Oh, we were doing so well. But this final installment nearly brought on an appropriately Victorian attack of apoplexy.
First, the positives. With Tulkinghorn out of the way, a large chunk of tonight's viewing was devoted to Alun Armstrong's simultaneously charming and unsettling Inspector Bucket. I particularly enjoyed Bucket's cheerful habit of interviewing people while Tulkinghorn lay defunct on the floor. (As Mr. Smallweed noted, Tulkinghorn didn't look at all well.) Lady Dedlock suffered nobly and died sadly, Ada Clare gained some (rather out of character) backbone, and Mr. Jarndyce relinquished Esther with considerable elan. Even Lady Jane put in yet another appearance, sitting (with characteristic feline aplomb) on John Jarndyce's last will and testament.
Nevertheless, I spent most of the two hours sputtering incoherently at the screen. To begin with, I had the oddest sensation: I felt like I was watching LoTR: Return of the King. No, not because Gollum chewed off Esther's finger, but because the episode had at least four endings. #1: Hortense is arrested. #2: Lady Dedlock dies. #3: Richard dies. #4: Esther marries Woodcourt (a.k.a. the actual conclusion). The multiple climaxes--some of them probably an artifact of the original episode divisions--both disrupted the narrative's pacing and wrapped up some of the plot elements far too early. Hortense, for example, was dispatched with startling speed (and without, I fear, the doughty Mrs. Bucket's assistance). Even worse, Lady Dedlock's flight was utterly botched; we got the beginning of her deliberate, symbolic de-classing (the abandoned jewels), but not the end (the dress), and very little of Esther's long journey with Inspector Bucket.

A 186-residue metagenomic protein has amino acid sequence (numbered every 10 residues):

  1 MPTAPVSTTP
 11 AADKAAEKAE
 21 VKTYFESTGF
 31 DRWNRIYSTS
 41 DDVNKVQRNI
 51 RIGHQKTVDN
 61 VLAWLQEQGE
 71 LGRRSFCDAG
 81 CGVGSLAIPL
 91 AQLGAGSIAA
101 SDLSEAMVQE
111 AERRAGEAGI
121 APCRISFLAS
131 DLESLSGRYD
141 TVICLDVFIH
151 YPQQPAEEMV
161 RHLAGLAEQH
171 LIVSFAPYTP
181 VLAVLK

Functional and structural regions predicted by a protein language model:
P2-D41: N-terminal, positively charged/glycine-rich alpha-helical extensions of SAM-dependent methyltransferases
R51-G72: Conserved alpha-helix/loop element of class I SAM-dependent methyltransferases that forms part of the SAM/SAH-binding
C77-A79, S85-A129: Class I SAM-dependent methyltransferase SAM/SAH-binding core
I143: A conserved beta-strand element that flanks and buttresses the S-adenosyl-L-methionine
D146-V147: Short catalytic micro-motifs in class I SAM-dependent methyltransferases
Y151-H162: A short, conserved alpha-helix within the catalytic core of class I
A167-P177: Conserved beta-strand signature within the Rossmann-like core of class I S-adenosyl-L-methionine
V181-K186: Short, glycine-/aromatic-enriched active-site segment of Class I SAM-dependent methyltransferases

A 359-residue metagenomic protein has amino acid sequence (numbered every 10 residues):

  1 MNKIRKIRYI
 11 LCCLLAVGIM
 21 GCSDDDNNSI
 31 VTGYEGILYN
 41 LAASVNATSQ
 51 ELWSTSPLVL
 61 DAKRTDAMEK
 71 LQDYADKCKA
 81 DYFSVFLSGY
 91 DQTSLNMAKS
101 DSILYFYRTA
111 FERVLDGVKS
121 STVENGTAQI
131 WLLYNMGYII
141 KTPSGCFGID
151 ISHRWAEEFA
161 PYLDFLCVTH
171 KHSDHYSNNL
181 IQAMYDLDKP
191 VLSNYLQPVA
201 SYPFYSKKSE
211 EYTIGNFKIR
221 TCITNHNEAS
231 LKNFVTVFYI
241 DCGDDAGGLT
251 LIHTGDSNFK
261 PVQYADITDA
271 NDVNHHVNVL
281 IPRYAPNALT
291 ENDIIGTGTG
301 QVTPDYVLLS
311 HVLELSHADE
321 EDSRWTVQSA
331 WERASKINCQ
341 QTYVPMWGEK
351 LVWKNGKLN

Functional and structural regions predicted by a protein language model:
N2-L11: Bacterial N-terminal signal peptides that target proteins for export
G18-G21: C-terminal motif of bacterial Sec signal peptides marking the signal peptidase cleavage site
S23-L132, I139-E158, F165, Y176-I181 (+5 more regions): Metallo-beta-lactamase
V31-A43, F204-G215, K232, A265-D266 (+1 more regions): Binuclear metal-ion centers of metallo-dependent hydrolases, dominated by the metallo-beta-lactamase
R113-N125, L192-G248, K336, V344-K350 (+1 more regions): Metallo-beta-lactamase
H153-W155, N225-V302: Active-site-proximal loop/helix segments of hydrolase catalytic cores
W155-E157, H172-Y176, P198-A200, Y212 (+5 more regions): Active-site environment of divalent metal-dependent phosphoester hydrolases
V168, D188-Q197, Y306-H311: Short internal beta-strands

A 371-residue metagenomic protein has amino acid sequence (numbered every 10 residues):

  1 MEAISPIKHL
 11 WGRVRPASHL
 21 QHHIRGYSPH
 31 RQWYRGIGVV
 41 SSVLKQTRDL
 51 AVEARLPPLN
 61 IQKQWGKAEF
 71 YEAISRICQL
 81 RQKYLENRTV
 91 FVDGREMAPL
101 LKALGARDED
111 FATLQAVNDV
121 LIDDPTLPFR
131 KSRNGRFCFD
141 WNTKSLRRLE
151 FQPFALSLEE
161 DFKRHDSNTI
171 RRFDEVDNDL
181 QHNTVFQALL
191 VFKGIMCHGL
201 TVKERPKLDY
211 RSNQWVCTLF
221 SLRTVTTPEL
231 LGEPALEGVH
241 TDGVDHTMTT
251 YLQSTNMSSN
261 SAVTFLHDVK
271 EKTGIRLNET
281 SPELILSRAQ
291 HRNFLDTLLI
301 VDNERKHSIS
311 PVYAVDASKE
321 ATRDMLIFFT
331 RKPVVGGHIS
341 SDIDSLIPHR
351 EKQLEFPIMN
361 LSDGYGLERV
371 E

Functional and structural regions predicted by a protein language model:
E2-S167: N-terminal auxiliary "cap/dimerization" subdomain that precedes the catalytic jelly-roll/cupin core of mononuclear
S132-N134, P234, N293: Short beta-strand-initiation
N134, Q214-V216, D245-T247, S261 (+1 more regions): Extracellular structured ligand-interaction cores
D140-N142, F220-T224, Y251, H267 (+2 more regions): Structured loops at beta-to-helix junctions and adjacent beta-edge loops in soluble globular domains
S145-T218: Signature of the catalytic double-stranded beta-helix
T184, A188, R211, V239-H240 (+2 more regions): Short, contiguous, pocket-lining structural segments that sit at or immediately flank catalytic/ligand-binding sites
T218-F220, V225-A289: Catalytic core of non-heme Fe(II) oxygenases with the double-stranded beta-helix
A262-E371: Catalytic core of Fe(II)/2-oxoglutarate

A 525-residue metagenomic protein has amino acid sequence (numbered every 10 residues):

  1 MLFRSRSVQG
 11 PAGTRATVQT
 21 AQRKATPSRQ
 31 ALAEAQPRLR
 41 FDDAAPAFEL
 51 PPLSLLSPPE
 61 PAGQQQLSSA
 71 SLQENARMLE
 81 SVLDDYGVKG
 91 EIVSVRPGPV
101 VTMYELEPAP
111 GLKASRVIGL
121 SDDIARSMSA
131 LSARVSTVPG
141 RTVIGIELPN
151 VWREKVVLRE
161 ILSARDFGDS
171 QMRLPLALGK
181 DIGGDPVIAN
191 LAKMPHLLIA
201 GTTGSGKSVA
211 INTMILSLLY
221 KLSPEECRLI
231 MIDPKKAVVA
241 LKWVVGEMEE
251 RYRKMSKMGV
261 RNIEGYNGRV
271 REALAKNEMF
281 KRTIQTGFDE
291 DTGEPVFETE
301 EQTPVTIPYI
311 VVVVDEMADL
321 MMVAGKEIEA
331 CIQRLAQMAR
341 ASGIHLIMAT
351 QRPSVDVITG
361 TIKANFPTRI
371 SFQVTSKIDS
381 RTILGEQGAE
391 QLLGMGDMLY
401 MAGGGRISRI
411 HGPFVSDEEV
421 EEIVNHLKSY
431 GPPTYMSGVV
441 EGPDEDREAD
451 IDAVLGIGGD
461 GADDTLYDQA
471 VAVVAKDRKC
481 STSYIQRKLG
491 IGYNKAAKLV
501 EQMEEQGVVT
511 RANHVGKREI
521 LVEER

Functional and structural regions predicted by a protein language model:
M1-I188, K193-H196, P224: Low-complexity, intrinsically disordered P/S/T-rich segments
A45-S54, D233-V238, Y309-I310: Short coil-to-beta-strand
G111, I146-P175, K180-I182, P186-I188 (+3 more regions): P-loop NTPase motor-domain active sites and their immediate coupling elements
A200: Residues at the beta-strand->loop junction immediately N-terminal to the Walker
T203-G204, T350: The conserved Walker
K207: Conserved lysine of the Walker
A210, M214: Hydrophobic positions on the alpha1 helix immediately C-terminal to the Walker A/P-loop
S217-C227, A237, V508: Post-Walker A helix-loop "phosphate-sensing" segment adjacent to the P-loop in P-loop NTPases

Other little, yet significant, details prompted me to further exasperated mutterings. I shook my fist at the screen after Woodcourt responded rather, er, inappropriately to the news that Esther was engaged to Jarndyce. I battered my head against the wall when Esther described Ada's and Richard's lodgings as a "damn poky little place." Language, Esther, language! I winced when Jarndyce was, once again, too obviously jealous of Woodcourt. And I cringed when Ada showed up at Esther's wedding plus child but minus mourning dress. All of these things are insensitive readings of the original text, and quite frustrating to pedants like, well, myself.